Tony Ortega on Becoming an Artist and Exploring Cultural Hybridity in His Work
- On March 6, 2018
Tony Ortega has been an artist for over 36 years, creating vibrant, colorful works that explore the culture, history and experiences of Chicanos/Latinos. He is a soft-spoken man with keen eyes that take in the details of seemingly mundane scenes, transforming them into brilliant and meaningful depictions of cultural hybridity in modern American life.
Ortega’s home-based studio is lined with filing cabinets filled with his art, everything in order, centered around a small printing press he uses to create etchings. The walls are covered with iterations of his work from various points in his career–bright prints of latino men on bicycles, or etchings of “Super-hombre”–a Chicano rendering of Superman. Ortega’s work has been shown extensively in the US and abroad, and can be found at the Denver Art Museum, Los Angeles County Museum and the Colorado Springs Fine Art Center.
Art Gym’s Development Director Julia Dillard caught up with Tony to learn more about how he creates, how he became an artist, and some of the major themes in his work.
“Ideas don’t usually come when I say “I need to think of something.” Usually epiphanies happen when I least expect it…The thing is when you have those epiphanies you have to remember them!”
Julia: It strikes me that you’re such an experimenter, always playing with different techniques and mediums. Is that something you’ve always done?
Tony: I started experimenting more when I became a professor and a teacher, actually, but I think I’ve always liked it. There’s an assignment I give to my students where they have to create using “alternative mark-makings”–it can be anything from splattering, dripping, squeezing, collaging, transferring, just to get them out of the box.
Julia: How long have you been an artist? What was the “beginning” for you?
Tony: My maternal grandmother used to watch me when my mother went to work, and she was a seamstress. She did everything from clothes to alterations, to making quilts. So as a little kid I would bother her for thread and materials and I’d start making. My uncle who lived with us for a little while was a carpenter, and I saw him as kind of a father-figure, so I thought “Oh, men make things with wood!”. I think it made me want to be a creative person, although back then I don’t think I equated that with being an artist, I just thought of it as making.
Julia: How did you transition from that into thinking “I could be an artist.”?
Tony: In 7th grade I did odd jobs to make money. I’d shovel snow, and do lawn jobs and gardening. I met this guy in the neighborhood named Ramon Kelley–he’s a portrait painter, but he also does romantic southwest scenery. I worked for him and I saw him as an artist, and through him met other artists like Rudy Gallegos and John Galvin. So as I grew up I got to meet a lot of artists.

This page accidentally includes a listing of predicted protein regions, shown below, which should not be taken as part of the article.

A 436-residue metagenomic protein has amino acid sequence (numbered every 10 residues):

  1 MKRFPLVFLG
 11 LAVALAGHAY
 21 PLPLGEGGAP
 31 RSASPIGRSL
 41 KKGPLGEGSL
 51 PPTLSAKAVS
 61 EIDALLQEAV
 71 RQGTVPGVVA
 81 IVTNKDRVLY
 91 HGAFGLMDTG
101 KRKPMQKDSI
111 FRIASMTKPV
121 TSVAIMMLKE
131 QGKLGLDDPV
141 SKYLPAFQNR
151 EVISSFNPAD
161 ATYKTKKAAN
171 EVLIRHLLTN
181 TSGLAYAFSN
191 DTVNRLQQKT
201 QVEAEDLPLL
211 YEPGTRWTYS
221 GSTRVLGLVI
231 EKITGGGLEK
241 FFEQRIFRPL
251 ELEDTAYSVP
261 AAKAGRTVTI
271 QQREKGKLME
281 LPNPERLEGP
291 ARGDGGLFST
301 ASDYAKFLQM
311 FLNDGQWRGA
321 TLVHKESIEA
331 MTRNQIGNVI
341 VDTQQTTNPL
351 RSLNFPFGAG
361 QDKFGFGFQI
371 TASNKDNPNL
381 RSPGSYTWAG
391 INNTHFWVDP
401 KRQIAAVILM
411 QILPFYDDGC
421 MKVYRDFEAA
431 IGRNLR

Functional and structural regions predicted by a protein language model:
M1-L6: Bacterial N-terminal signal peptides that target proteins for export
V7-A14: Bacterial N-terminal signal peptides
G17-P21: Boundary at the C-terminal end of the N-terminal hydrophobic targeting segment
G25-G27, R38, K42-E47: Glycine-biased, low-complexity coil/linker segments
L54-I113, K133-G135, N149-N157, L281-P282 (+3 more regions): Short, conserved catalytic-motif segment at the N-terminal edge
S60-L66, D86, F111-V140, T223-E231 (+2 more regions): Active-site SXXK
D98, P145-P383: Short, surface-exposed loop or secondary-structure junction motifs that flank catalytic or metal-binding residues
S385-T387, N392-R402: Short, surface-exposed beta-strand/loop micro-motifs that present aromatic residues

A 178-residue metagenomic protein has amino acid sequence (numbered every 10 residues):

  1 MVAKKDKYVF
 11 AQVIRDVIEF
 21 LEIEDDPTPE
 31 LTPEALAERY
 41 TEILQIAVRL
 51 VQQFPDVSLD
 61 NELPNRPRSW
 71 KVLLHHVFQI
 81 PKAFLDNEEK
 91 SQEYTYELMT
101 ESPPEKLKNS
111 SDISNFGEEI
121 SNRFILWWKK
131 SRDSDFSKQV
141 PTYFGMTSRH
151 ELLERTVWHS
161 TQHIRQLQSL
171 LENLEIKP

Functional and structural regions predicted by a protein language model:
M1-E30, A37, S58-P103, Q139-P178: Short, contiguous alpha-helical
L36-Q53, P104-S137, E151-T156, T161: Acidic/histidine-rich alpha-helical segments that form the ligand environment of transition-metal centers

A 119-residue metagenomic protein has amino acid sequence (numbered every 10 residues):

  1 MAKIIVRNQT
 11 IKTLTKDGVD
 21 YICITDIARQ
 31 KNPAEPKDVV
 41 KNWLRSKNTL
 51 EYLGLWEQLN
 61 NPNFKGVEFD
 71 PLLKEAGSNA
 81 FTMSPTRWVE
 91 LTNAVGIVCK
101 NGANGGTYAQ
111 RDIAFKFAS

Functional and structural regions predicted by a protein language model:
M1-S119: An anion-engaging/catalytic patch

“My uncle who lived with us for a little while was a carpenter, so I thought “Oh, men make things with wood!”. I think it made me want to be a creative person, although back then I don’t think I equated that with being an artist, I just thought of it as making.”
Julia: Right, so you were exposed to artists and started thinking “Maybe that could be me.” Then you studied art in school, right?
Tony: Well I went to CU Boulder, but I didn’t really like the classes. Especially as a freshmen and sophomore the classes were so conceptual, and I was more concerned with the action of making art than the theory of how to draw, color theory, perspective and those kind of basic skills, the “grammar of making art”. It kind of lost me, so I ended up majoring in business and Spanish. Then I got a certificate in American studies and went and lived in Mexico for a couple semesters, took some anthropology, history classes, and archaeology classes. When I came back I finished at CU, then went to RMCAD. It was a great school because everybody who taught there was a professional artist, so I got an associates degree there and built up my skills. That’s when I decided I was going to use my business skills to become a self-employed artist. I did that from the time I was 25-45. I’m still an artist, but when I was 45 I became a professor at Regis. And I also went to grad school in-between.
Julia: That’s so interesting, I think it’s uncommon for an artist to have a background in business. How did your business knowledge serve you in creating your self-sustaining career as an artist?